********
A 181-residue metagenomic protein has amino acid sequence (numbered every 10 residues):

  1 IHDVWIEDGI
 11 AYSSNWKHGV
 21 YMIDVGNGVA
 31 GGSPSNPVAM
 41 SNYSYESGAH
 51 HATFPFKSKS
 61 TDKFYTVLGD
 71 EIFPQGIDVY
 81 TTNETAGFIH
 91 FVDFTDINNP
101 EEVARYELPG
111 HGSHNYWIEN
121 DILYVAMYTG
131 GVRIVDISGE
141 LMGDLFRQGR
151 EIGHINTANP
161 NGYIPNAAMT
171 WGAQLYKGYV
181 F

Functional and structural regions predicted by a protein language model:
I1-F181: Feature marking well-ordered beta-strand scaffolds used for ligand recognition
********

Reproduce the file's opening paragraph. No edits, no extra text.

A 181-residue metagenomic protein has amino acid sequence (numbered every 10 residues):